“Just How Much Do Individual Investors Lose by Trading?” Barber, Lee, Liu & Odean (2006)
This paper uses a remarkably complete dataset on the Taiwanese stock market from 1995-1999 to examine the magnitude of investors’ losses from overtrading. Barber and Odean are the authors of the seminal paper on overtrading, showing the very clear negative relationship between portfolio turnover and investment returns. The advantage of the dataset in the 2006 paper is that it can be used to precisely measure these losses for individual investors in an entire country, and also show who these losses flow to.
Many of the papers discussed on this blog are about mutual funds. The Taiwanese market is peculiar in that only 1% of individuals’ investments are through mutual funds or other intermediaries; the rest is through direct investment in individual stocks. Additionally, turnover is incredibly high, at around 300%/year (the average stock is held for only around 4 months). These features make the market almost a perfect microcosm of the costs of individual stock overtrading.
The results are truly staggering: individuals lose 2.2% of GDP per year due to their overtrading.
Individual stock trading can be thought of as a zero-sum game. If one investor outperforms relative to the market, then this must be mirrored by another investor’s underpeformance. So who wins from individual investors’ overtrading? Financial institutions. Much of this flows overseas to large institutional investors. From a social welfare perspective, it seems clear that limiting some of this large wealth transfer would be beneficial.
Investors’ losses are primarily through their most aggressive trades. Demanding immediate liquidity leads to excess returns for liquidity providers (market makers, and large institutional traders). Institutions, on the other hand, gain both with their aggressive and passive trades. The authors state that this is probably because of their superior market knowledge.
How can we reduce individual investors’ losses? My own feeling is that overtrading might partly be caused by the unusual representation of costs in investing. The bid-ask spread is the main cost for individual stock trading. For a round-trip transaction – buying one stock and purchasing another – this can easily amount to 5% of the amount bought and sold. Given that long-term expected stock returns are around 6%/year, this takes out a large chunk. And turning your portfolio over three times a year, as the average Taiwanese did in this study, could easily cost you 15% (before accounting for taxes and the direct cost of transacting).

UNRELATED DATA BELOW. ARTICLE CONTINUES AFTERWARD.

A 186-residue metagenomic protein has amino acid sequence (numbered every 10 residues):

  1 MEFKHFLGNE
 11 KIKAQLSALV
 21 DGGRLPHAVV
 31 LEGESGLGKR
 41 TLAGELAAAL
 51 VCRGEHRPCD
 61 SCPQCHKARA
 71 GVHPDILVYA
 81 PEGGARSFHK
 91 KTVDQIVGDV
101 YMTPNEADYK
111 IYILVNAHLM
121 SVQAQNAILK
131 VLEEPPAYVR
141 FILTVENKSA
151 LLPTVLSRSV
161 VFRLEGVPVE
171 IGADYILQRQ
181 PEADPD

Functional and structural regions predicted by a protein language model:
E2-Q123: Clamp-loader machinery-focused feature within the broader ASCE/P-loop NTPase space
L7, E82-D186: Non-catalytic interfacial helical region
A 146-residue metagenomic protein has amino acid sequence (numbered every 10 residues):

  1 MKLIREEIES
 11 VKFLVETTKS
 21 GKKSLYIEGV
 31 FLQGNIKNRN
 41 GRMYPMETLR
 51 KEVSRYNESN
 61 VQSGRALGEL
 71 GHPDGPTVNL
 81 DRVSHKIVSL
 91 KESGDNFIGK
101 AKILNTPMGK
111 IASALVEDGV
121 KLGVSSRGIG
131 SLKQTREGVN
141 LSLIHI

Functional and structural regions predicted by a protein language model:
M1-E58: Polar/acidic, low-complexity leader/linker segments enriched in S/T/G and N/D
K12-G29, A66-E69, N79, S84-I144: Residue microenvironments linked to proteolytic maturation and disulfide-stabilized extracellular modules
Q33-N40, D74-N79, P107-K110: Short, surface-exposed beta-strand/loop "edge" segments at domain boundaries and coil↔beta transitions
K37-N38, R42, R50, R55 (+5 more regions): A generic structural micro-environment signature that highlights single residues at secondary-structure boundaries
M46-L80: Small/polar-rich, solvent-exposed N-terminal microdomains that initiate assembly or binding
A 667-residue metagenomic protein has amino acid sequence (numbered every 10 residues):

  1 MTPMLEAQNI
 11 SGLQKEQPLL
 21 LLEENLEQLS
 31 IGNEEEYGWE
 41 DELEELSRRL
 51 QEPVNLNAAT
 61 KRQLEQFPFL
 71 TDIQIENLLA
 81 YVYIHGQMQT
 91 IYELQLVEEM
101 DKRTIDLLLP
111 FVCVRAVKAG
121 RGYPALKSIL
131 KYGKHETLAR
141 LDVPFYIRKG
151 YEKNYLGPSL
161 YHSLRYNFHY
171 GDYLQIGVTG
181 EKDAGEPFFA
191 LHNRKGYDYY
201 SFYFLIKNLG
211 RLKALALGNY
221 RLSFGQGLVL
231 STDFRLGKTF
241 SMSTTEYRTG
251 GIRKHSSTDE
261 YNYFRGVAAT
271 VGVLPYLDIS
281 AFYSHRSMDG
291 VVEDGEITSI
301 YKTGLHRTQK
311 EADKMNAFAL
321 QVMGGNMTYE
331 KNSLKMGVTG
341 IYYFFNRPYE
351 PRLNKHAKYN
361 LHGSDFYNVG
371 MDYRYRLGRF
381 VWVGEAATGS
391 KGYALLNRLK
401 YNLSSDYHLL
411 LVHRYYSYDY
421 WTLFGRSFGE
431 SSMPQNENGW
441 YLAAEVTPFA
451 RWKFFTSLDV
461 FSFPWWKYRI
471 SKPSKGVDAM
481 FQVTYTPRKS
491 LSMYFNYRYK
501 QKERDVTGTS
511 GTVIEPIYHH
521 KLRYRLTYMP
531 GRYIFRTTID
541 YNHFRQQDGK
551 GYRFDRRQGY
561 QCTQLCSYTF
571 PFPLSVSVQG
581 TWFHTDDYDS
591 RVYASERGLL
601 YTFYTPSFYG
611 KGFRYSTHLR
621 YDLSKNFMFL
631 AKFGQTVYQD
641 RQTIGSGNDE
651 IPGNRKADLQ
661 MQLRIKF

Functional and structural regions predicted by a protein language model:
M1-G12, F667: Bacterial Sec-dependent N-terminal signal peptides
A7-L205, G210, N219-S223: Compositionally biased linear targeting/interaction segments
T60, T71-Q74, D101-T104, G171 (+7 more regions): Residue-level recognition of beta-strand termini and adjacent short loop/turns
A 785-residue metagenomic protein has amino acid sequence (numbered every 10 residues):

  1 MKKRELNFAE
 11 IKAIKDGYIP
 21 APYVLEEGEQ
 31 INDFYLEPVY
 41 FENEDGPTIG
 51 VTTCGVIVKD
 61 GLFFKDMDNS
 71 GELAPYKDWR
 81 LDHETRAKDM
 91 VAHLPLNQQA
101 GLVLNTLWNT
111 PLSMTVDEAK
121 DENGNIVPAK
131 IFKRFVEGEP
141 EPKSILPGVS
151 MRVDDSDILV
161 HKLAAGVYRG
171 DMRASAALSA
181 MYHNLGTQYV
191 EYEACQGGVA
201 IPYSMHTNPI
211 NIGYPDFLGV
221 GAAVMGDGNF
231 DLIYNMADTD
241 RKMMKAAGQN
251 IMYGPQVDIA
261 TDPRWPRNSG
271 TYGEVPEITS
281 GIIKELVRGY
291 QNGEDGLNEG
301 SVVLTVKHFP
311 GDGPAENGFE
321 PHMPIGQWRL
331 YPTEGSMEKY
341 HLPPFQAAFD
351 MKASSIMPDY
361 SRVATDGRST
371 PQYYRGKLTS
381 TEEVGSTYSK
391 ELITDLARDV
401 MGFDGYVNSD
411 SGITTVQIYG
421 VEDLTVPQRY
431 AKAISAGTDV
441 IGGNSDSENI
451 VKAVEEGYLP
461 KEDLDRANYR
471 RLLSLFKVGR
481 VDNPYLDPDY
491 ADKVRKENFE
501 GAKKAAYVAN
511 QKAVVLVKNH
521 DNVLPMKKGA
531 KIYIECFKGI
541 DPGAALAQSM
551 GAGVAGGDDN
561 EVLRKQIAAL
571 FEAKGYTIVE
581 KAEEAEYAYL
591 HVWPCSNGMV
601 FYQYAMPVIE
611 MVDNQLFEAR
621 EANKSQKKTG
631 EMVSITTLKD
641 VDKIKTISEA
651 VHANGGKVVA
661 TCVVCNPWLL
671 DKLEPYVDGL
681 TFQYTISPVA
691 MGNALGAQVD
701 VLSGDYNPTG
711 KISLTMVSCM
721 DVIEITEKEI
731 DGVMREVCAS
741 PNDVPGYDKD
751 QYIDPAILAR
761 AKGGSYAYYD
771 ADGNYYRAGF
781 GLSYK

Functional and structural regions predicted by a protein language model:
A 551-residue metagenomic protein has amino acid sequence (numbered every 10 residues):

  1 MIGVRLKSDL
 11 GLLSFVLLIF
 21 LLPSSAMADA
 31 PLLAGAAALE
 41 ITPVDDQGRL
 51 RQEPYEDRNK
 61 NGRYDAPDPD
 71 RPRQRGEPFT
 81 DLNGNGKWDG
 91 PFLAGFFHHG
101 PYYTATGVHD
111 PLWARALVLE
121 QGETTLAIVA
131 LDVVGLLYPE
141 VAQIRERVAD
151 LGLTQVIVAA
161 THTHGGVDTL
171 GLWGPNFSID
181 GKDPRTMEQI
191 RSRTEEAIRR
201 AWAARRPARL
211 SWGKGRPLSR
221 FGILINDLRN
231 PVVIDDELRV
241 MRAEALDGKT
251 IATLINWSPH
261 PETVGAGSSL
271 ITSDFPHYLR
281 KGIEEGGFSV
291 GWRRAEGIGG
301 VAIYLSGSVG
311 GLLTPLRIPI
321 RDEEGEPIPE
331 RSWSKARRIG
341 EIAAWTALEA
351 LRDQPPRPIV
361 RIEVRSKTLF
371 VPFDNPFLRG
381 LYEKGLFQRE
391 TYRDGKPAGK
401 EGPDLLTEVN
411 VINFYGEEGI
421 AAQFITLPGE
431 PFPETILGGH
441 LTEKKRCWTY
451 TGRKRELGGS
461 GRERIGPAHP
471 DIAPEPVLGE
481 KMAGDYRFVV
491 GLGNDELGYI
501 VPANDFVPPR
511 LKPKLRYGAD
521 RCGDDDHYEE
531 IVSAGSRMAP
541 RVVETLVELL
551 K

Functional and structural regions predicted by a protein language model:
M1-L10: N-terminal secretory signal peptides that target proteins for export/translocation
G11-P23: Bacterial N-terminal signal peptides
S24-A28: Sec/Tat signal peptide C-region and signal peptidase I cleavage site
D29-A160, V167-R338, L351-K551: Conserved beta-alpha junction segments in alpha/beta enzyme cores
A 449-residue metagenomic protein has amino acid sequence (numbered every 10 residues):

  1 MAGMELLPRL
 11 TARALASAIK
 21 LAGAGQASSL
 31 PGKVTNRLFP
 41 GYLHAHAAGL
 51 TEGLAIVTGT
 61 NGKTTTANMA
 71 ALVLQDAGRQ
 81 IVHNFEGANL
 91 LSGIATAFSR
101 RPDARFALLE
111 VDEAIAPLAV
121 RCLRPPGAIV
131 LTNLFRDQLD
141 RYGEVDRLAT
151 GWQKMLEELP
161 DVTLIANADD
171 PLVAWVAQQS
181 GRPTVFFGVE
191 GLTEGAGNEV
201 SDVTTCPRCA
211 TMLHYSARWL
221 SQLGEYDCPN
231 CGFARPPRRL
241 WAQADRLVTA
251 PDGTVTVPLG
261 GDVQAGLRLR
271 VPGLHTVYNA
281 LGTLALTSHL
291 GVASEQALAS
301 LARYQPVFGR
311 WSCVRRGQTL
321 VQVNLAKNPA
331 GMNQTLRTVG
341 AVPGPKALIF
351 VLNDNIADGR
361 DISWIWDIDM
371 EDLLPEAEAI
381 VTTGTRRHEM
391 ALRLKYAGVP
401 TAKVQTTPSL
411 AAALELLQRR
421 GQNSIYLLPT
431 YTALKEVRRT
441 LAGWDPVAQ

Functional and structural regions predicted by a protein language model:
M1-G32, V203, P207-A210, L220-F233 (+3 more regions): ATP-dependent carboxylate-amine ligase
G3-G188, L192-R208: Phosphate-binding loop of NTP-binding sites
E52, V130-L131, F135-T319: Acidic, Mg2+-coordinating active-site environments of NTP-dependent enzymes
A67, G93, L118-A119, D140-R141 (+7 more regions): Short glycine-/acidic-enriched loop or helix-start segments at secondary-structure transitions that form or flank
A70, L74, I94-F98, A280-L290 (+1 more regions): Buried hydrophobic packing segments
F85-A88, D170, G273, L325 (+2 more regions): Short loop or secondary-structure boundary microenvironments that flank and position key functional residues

But the bid-ask spread is not a salient cost. It is paid implicitly through selling your actual holdings for a low price and buying your new stocks at a high price. There are few implicit costs such as this in the real world. Buying and selling on Ebay, for example, leads to direct fees that are easily measured. And another issue with the bid-ask spread is that its constant corroding effects are masked by high stock volatility. A way of making the bid-ask spread salient would be to multiply half the spread by the number of units being bought or sold. If the spread is 5%, and an investor is trying to sell £10,000 of stock, then before confirming the transaction they might be informed that the total implicit cost of this trade is £250 (whereas the direct brokerage cost of this trade might only be £10). It would be fairly trivial to mandate this information disclosure on online trading platforms, and my feeling is that it would greatly reduce the incidence of overtrading – and could go some way towards reducing the massive wealth transfer towards financial institutions.